The final regulations now state that if an employee who is using intermittent leave or working a reduced schedule cannot begin work mid-shift because due to a physical impossibility, the entire period of time until the employee can begin the shift is protected. Physical impossibilities may arise for a flight attendant, train conductor, bus driver, clean room technician or other person whose work site is not longer physically present or inaccessible. The protected leave lasts until the employee can access the worksite.
Substitution of paid leave for FMLA leave.
The final rules clarify that “substitution” of paid leave for FMLA purposes means that the unpaid FMLA leave and the paid leave provided by an employer run concurrently. The Department of Labor also revised this section to allow employers to apply their normal policies for taking paid leave when an employee substitutes paid leave for unpaid FMLA leave regardless of the type of paid leave substituted. This revision changes Section 825.207, which prohibited employers from imposing any limits on the substitution of paid vacation or personal leave, but not paid sick or medical leave.
Now, employees who seek to substitute accrued paid leave of any kind for unpaid FMLA leave must comply with the terms and conditions of the employer's normal leave policy. The final rule also states that employers must notify employees of any additional requirements for the use of paid leave (e.g., paid leave only being available in full day increments or upon completion of a specific leave request form), and stated that if employees do not or cannot meet those requirements, they remain entitled to unpaid FMLA leave as guaranteed by the statute. The final regulations also state that employers cannot discriminate between FMLA leave users and others in the provision of paid leave. 29 CFR 825.207.
Employee Failure to Make Health Premium Payments.
Section 825.212 explains that an employer may terminate an employee's health insurance coverage while the employee is on FMLA leave if the employee fails to pay the employee's share of the premiums, the grace period has expired, and the employer provides sufficient and timely notice to the employee. The final regulations state that, if an employer allows an employee's health insurance to lapse due to the employee's failure to pay his or her share of the premium as set forth in the regulations, the employer still has a duty to reinstate the employee's health insurance when the employee returns to work, and the employer may be liable for harm suffered by the employee as a result of the violation if it fails to do so. This proposal clarifies the Department of Labor’s existing enforcement position.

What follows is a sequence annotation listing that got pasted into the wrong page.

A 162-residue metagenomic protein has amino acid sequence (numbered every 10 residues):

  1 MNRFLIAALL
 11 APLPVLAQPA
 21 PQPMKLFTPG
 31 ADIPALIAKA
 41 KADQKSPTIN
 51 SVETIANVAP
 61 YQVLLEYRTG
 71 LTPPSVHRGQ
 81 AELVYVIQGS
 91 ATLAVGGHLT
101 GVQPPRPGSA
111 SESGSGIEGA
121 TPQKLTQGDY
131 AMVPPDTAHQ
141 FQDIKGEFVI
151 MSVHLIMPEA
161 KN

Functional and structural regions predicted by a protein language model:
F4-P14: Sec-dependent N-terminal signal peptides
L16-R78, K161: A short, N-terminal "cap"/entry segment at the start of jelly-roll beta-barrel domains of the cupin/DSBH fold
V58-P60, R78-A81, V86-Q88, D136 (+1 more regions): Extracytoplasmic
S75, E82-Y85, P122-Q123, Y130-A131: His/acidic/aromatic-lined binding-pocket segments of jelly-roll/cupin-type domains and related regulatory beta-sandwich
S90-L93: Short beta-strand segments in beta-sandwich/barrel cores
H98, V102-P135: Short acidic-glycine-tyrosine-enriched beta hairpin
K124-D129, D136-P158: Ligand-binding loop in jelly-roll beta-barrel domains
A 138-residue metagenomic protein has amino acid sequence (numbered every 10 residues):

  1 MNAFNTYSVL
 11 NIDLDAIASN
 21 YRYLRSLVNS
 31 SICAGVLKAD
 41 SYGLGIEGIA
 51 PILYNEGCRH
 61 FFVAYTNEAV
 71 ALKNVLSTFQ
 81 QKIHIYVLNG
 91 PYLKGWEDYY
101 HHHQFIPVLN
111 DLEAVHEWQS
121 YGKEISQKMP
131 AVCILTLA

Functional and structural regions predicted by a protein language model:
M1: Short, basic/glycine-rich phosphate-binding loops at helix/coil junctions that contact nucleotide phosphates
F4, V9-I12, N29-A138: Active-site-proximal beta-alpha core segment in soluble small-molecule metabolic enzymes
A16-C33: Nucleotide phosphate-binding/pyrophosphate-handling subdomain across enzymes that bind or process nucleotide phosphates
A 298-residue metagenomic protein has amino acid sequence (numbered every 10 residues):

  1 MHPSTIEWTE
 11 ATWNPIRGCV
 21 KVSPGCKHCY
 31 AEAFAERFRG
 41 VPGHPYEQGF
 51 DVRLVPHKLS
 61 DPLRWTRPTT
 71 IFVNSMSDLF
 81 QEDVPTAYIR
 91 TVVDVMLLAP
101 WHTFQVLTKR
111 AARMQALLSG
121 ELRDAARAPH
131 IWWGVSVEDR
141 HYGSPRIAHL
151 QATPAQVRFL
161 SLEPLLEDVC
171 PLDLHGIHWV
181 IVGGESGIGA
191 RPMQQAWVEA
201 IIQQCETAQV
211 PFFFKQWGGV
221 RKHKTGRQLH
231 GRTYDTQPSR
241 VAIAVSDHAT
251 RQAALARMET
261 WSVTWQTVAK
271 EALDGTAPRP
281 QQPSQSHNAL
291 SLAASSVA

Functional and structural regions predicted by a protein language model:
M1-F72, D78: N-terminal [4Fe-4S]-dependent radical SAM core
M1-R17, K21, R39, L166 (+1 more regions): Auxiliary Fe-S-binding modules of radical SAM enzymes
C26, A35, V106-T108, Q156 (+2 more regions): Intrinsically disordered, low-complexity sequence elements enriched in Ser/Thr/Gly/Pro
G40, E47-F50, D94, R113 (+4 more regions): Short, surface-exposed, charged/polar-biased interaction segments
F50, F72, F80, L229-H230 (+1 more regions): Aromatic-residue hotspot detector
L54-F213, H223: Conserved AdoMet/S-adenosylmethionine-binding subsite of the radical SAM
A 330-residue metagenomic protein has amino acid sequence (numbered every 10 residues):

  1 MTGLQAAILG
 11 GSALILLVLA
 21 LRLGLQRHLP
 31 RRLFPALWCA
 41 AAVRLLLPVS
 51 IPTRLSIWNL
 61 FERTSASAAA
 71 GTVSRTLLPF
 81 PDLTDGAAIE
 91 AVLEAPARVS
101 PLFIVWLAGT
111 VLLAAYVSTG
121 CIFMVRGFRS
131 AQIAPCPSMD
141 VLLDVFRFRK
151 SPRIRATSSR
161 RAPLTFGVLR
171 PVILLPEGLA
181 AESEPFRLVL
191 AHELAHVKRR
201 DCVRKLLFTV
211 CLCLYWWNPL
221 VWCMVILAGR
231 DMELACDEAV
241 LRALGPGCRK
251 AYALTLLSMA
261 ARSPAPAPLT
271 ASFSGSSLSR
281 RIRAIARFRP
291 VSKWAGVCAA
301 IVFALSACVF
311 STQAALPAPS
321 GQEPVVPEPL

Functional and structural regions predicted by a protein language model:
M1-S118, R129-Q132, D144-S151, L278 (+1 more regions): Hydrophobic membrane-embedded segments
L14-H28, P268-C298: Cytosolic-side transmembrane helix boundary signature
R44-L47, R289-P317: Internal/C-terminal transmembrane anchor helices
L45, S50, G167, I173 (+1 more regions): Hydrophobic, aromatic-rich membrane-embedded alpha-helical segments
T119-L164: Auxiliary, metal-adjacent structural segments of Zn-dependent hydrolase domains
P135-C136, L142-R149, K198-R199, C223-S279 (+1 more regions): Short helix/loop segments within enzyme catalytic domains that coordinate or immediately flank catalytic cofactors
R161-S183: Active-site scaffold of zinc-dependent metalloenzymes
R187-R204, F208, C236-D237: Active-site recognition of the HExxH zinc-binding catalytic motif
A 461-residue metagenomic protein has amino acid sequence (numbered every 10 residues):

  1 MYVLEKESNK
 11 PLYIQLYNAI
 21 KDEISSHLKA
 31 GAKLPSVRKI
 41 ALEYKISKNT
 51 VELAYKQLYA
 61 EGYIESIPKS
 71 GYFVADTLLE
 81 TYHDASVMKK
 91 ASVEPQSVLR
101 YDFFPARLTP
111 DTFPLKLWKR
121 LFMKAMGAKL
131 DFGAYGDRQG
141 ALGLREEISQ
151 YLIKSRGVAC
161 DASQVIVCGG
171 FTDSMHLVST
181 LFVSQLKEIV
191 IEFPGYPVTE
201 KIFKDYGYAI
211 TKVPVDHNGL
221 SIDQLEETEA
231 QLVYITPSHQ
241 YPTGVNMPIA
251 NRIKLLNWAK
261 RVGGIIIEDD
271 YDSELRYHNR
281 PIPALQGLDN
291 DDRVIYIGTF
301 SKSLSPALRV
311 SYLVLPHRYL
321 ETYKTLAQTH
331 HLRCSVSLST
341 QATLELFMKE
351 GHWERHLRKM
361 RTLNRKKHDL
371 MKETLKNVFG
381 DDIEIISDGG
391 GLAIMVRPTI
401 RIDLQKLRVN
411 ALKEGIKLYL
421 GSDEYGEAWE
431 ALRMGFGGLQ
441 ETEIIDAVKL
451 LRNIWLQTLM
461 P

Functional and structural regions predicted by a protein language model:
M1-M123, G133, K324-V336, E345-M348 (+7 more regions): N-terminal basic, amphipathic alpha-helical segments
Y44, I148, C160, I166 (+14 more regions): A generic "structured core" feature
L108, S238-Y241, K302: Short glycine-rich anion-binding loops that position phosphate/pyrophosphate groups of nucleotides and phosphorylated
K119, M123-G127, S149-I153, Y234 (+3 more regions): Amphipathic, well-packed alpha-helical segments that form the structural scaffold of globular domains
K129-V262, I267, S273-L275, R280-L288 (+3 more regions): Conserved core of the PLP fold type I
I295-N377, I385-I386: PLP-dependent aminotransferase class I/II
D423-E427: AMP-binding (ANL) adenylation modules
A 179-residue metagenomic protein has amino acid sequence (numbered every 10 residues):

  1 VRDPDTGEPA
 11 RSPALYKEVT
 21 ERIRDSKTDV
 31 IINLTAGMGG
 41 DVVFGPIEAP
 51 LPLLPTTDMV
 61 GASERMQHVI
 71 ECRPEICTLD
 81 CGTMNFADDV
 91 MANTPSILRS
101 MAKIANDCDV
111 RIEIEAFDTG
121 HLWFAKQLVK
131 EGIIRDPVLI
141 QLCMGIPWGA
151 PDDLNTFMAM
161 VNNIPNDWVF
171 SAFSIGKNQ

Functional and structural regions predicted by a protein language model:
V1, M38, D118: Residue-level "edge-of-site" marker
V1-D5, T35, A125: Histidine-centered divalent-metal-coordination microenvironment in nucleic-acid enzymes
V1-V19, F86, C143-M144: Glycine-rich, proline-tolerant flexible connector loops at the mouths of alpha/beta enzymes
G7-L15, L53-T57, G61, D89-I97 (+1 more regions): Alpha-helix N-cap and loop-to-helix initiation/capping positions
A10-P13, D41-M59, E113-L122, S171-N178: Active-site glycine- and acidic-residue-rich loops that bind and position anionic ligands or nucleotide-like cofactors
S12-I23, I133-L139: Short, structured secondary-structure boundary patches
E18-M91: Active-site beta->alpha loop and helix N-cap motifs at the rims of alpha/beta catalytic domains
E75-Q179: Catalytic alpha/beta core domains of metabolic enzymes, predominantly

Perfect attendance and other achievement based bonuses.
The final rules now allow an employer to disqualify an employee from a bonus or other payment based on the achievement of a specified goal such as hours worked, products sold, or perfect attendance, where the employee has not met the goal due to FMLA leave, unless the bonus or payment is otherwise paid to employees on an equivalent non-FMLA leave status. An employer may thus disqualify an employee from a bonus or other payment based on the achievement of a specified goal, such as hours worked, products sold, or perfect attendance, where the employee has not met the goal due to FMLA leave
Protection for Employees Who Request Leave or Otherwise Assert FMLA Rights.
The final rules add new language setting forth the remedies for interfering with an employee's rights under the FMLA. They specifically reference retaliation to clarify that the prohibition against interference includes a prohibition against retaliation as well as a prohibition against discrimination. The regulations also now state that the statutory prohibition against interference applies to employees or prospective employees who have exercised or attempted to exercise FMLA rights.
The final regulations clarify that the waiver prohibition applies only to prospective FMLA rights and does not prevent employees from settling past FMLA claims without Department or court approval.
Finally, the regulations clarifies that the waiver prohibition does not prevent an employee's voluntary and uncoerced acceptance of a light duty assignment while recovering from a serious health condition and the employee's acceptance of the light duty assignment does not constitute a waiver of the employee's prospective rights, including the right to be restored to the same position the employee held when the FMLA leave commenced or an equivalent position. Thus, an employee who voluntarily returns to a light duty position retains the right to job restoration to the same or equivalent position until the end of the 12-month period that the employer uses to calculate FMLA leave. 29 CFR Section 825.220 .
A. Employer Notices
The final regulations require four separate types of Employer notices:
notice,” which means the poster listing employees’ FMLA rights, plus a
new a requirement to notify employees separately of their FMLA rights
in writing in an employee handbook or otherwise “upon hiring.” 29 CFR §
- “Eligibility notice” when an employee
requests leave, or when the employer identifies a potential
FMLA-qualifying leave. The employer must notify the employee of his or
her FMLA eligibility status within 5 business days. If the employee is
not eligible for FMLA leave, the notice must state at least one reason
why the employee is not eligible. 29 CFR § 825.300(b). Eligibility